There will be a new and improved SeaWorld in 2018. SeaWorld is expanding its habitats for killer whale after the controversy stemming from the 2013 documentary Blackfish.
The award-winning documentary follows performing orca Tilikum that has killed several people during his 30 years at the theme park. This caused backlash for SeaWorld as it exposes cruel treatment of Tilikum in captivity and interviews former SeaWorld trainers.
At the time, SeaWorld responded in a statement about the film saying it was "inaccurate and misleading."
Now with declining ticket sales and falling stock prices, SeaWorld is taking action to improve the habitats.
The new environment is called "The Blue World Project." SeaWorld is also pouring more than $10 million in new funding for killer whale research and is embarking on a multi-million dollar partnership that will focus on ocean health.
Jim Atchison, Chief Executive Officer and President of SeaWorld said in a statement, "Our new killer whale homes and research initiatives have just as bold a vision: to advance global understanding of these animals, to educate, and to inspire conservation efforts to protect killer whales in the wild."
In what will be the world's largest underwater viewing experience of killer whales. the environment will have a total water volume of 10 million gallons which is double that of the existing facility. More dimensions include a planned depth of 50 feet, 1.5 acres of surface area and views exceeding 40 feet in height.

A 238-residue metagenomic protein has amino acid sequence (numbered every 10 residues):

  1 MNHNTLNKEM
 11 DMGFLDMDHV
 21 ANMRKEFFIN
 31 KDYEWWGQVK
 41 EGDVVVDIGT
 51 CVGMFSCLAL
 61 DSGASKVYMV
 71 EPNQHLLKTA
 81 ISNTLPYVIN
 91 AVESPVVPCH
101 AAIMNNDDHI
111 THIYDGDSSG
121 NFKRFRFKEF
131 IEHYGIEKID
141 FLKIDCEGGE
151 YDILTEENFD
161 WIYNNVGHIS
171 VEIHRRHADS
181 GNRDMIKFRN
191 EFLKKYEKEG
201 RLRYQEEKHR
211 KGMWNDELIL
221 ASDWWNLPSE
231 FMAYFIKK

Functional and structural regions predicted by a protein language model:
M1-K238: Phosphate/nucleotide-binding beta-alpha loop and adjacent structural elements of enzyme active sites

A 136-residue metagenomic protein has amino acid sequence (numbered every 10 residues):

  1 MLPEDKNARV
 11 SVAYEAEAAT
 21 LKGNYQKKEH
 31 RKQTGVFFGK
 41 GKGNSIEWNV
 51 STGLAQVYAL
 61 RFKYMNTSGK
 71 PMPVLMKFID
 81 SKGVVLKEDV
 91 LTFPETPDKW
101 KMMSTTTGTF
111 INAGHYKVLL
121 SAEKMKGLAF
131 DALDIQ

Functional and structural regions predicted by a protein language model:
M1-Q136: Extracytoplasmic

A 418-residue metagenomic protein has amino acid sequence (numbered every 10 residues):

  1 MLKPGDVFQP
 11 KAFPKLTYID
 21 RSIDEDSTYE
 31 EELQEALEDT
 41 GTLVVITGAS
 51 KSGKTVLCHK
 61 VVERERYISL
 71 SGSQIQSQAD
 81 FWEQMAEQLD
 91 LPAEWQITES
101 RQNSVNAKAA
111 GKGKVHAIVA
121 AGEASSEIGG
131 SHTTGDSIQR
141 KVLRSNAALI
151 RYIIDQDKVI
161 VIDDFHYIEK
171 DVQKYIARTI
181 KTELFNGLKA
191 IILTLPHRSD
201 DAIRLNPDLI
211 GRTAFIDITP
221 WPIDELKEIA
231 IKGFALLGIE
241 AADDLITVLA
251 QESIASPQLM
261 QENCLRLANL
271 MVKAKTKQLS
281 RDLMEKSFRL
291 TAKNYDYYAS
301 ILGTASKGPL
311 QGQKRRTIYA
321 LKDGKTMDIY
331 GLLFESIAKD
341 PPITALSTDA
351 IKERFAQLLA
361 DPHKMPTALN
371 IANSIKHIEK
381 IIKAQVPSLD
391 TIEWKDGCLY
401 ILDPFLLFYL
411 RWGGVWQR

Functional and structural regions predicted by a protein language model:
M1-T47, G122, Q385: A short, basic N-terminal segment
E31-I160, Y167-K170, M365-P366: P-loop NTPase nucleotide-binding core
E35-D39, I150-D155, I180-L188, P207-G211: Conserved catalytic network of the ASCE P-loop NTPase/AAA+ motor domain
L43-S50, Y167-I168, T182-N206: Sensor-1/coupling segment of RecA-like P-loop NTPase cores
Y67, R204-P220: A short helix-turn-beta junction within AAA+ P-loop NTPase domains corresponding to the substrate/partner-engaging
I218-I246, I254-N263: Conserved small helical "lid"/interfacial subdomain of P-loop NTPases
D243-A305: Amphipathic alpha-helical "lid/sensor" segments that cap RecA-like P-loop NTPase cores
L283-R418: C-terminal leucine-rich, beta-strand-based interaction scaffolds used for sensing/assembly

Atchison described it as one where visitors can walk alongside the whales, watch them interact at depths found in the ocean or take in a view from above.
The San Diego experience will be the first in 2018, and the sea-parks in Orlando and San Antonio will follow and build new homes too.
However, Blackfish director Gabriela Cowperthwaite spoke to Bloomberg about the proposed changes.
"I do appreciate the fact that SeaWorld is willing to admit that something is wrong, for the first time, but the problem is, instead of changing their business model, they’re doubling down. None of this would change in a bigger pool. What people are upset about is that whales are not suitable to captivity."
To watch another must-see documentary, Adrian Grenier examines drug abuse in Hollywood. Watch what he has to say about it here.
You might also like
Octavia Spencer and Usher Get Naughty on 'Ellen'
17 Photos That Will Make You Wish Jared Leto and Lupita Nyong'o Were an Actual Couple POPSUGAR
Get Ready: Victoria's Secret Is Putting on Another Show POPSUGAR
Royal Report: Duchess Kate Works Hard, Then Plays Hard in the Caribbean POPSUGAR
21 Chris Pratt Pictures That'll Make You Weak in the Knees POPSUGAR
Eddie Redmayne Couldn't Help but Stalk Jennifer Aniston at the SAG Awards POPSUGAR
Robin Williams Dies at 63: Steve Martin, Mara Wilson, Steve Carell and More React
George Clooney & Amal Alamuddin: A Relationship Timeline
Kim Kardashian Says Her Pregnancy Weight Gain Was God's Way of Punishing Her
6 Celebs Who Burned Through All Their Good Will in 2014
Melissa Gilbert Explains Why She Got Her Breast Implants Removed, Criticizes 'DWTS'
Moms Are Freaking Out About the Blizzard and Sending the Funniest Texts